Balancing the fat: Dynamic interactions of ABHD5 with PNPLA3 in the regulation of triacylglycerol metabolism

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Date: January 22, 2020
Time: 4:00 p.m. - 5:00 p.m.
Location: Biological Sciences #1167 | Map
5047 Gullen Mall
Detroit, MI 48202
Category: Seminar

Balancing the fat:  Dynamic interactions of ABHD5 with PNPLA3 in the regulation of triacylglycerol metabolism

Alexander Yang, MD/Ph.D. candidate
Molecular Medicine and Genetics 
Wayne State University

Abstract

The storage and mobilization of intracellular triacylglycerol (TG) are critical functions of adipose tissue and liver, and disruption of these processes can lead to metabolic diseases, including diabetes and fatty liver disease. PNPLA2 (also known as adipose triglyceride lipase and desnutrin) and PNPLA3 (also known as adiponutrin) are close paralogs that are oppositely regulated under physiological conditions that promote lipolysis or lipogenesis.  PNPLA2 is well established as a critical TG lipase in adipose tissue and liver whose expression is upregulated by fasting, in part by the transcription factor Foxo1.  In contrast, PNPLA3 expression is induced by feeding and is under the control of the lipogenic transcription factors SREBP1 and ChREBP.  Although these observations strongly suggest that PNPLA3 is involved in promoting TG accumulation, the mechanisms involved remain unclear and controversial.  Given the evolution histories of PNPLA paralogs, we hypothesized that PNPLA3 would bind ABHD5 but not activate lipolysis. If so, then upregulation of PNPLA3 might sequester ABHD5 from PNPLA2 and thereby suppress lipolysis.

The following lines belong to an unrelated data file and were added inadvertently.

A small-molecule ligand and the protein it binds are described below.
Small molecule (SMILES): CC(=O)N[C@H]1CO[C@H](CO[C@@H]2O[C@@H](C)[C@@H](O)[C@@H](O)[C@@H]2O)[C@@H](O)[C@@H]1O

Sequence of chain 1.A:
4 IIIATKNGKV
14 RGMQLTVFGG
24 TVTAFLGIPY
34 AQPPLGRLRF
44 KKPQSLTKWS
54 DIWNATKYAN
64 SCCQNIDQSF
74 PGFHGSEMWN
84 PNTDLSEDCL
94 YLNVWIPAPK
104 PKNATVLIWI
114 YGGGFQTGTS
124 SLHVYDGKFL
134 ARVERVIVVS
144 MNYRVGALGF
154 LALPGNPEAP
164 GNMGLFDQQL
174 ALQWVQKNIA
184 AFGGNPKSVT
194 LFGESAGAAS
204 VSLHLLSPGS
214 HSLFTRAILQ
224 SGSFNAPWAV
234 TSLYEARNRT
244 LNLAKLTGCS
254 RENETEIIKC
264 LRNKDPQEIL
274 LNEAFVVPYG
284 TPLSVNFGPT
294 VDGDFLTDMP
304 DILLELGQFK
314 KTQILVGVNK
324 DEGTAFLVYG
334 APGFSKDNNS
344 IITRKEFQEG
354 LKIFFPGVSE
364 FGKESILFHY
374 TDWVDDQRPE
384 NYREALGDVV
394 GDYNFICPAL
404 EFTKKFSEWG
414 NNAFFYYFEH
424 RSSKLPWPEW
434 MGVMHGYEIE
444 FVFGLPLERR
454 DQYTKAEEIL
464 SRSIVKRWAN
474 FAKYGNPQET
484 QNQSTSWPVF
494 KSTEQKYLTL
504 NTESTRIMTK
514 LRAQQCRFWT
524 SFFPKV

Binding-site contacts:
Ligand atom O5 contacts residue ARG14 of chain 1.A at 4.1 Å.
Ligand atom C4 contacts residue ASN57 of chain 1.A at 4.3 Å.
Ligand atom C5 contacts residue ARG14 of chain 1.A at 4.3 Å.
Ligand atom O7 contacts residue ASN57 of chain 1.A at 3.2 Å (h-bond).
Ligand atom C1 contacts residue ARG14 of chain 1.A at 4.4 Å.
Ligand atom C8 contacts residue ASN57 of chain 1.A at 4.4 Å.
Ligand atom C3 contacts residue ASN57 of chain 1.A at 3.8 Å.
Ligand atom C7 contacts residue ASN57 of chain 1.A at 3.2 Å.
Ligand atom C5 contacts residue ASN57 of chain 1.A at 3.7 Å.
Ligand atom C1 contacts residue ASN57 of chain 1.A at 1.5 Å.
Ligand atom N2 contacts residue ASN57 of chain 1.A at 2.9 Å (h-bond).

We report that PNPLA3 strongly interacts with ABHD5 in molecular imaging, protein complementation, and immunoprecipitation assays. The interaction between ABHD5 and PNPLA3 occurs mainly on ER-like structures and is promoted when cells are exposed to oleic acid, which generates ABHD5 ligands and increases TG storage.  Importantly, the I148M PNPLA3 variant, which promotes TG accumulation in humans and mice, exhibits greater interaction with ABHD5 in transfected cells. Interestingly, the interaction of ABHD5 with I148M PNPLA3 occurs mainly on expanded lipid droplet structures.  We next tested whether PNPLA2 and PNPLA3 paralogs compete for ABHD5 and if such competition reduces ATGL/PNPLA2-dependent lipolysis. We found that overexpression of PNPLA3 suppressed the interaction of ABHD5 and PNPLA2 in bimolecular fluorescence complementation assays. The I148M PNPLA3 variant was more effective in inhibiting the interaction of ABHD5 and PNPLA2, perhaps owing to its greater stability and targeting to lipid droplets. Using cultured brown adipocytes as a model system, we found that doxycycline-inducible expression of wild type (WT) PNPLA3 or the I148M variant suppressed lipolysis induced by pharmacological activation of b-adrenergic receptors or ABHD5.  The conserved interaction of PNPLA3 and PNPLA2 with ABHD5 provides a clear molecular and physiological mechanism for suppressing lipolysis during the fast to fed transition.  Furthermore, the greater functional interaction of ABHD5 with I148M PNPLA3 might explain its ability to act as a gain of function variant with respect to hepatic TG accumulation. Lastly, our results strongly imply the presence of lipase-independent, activities of the ABHD5/PNPLA3 interaction in metabolic tissues, which are now under investigation. 

Contact

Jiajia Ji
3133182999
fj6092@wayne.edu

Cost

Free